Also, today I heard about the ribbon-breaking on repairs of Aquatic Park. I wonder what you would say to the fact that Transfer Tax money that was originally designated to the housing trust fund was stolen for public repairs like those, rather than the City doing maintenance out of the General Fund or getting popular support of a City bond. That’s money intended for development and housing, yet somehow I bet you’re not so outraged over that.

        There is a new generation who thinks that Berkeley who could care less if Berkeley was turned into a generic strip mall, as long as they can press their theory of trickle-down housing – a theory that’s already been proven not to work in San Francisco, before you add the continuous demand of students from an expanding university into the mix. There are some groups even being paid taxpayer money to forward this agenda (Livable Berkeley) or receiving backing from the libertarians of Silicon Valley (SF BARF). If you’re affiliated with either of those groups, shame on you for wrecking the nice things of our civilization just so you can get some money.

        • alex

          Nope. I’m someone who grew up here, lives here, raises kids here, and would welcome streamlining development in North Berkeley as well. Some of us who grew up here figured out how to see with our eyes and think for ourselves (Berkeley High does teach a few things), and we get it that this city needs more housing. Luxury market rate housing, or whatever can be built, because it all fills a need and helps reduce the pressure on more affordable housing.

          I may be part of a new generation, but I am from this town.

          • justiceplease

            There’s plenty of market rate housing available now, and it’s not relieving a whit of pressure because your premise that wealthy people will take these units and stop competing for lower priced ones is fault.

            No matter where you grew up, your attitudes are redolent of the suck-up-to-the-rich generation.

      • Thomas Ferrell

        Alex, the landmarking application did not throw a wrench in Honda’s plans, and was not misused. It’s true that many of the neighborhood people who support landmarking are opposed to Honda occupying that space. But the landmarking application was not part of their effort. Landmarking may very well have been inconvenient to unannounced *future* plans for development that have nothing to do with Honda, but the LPC made clear that it would not have derailed Honda. For whatever reason, neither Honda & its workers, nor the city council accepted this. I tend to suspect that Honda & its workers are pawns in this development game. After all, they were forced out of their old location by the Parker Place development, not by the neighborhood. The neighbors would be happy to have them where they were, or near where they were—on a stretch of Shattuck that can support the repair shop traffic. But not on the 2-lane part of Shattuck where the intersections already have failing traffic grades, and where additional traffic will cause predictable cascading effects. [BTW, “a couple of architects” = 1) the architect hired for the Berkeley Bowl Honda remodel (Trachtenberg), and 2) the evaluation architect being paid to deliver for Honda (Hulbert). Except for them, every knowledgeable preservationist who commented on this, including architects, were in favor of landmarking. The permitting process is what it is. The neighbors and the developers both have to live with it. The neighbors did so in good faith, following the process established by city ordinance. The developers lobbied elected officials behind scenes: almost the entire city council admitted having meetings or phone discussions with Honda or its reps prior to the council meeting.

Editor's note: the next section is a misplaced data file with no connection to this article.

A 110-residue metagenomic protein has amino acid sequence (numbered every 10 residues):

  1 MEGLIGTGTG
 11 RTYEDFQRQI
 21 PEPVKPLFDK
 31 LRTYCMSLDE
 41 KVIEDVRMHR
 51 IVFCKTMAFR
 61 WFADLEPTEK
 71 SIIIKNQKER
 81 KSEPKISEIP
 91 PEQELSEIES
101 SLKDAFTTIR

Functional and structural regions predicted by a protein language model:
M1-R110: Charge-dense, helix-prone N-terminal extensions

• Come on Now

      FYI….Honda doesn’t own the building. They are not buying the building. They are leasing the building from the Yasuda’s, whom ARE the owners of the building. So there is no way that “HONDA” would be able to sell the buiding to gain anything! So get your facts right before you say something.

      • justiceplease

        Who says the Yasudas won’t sell it?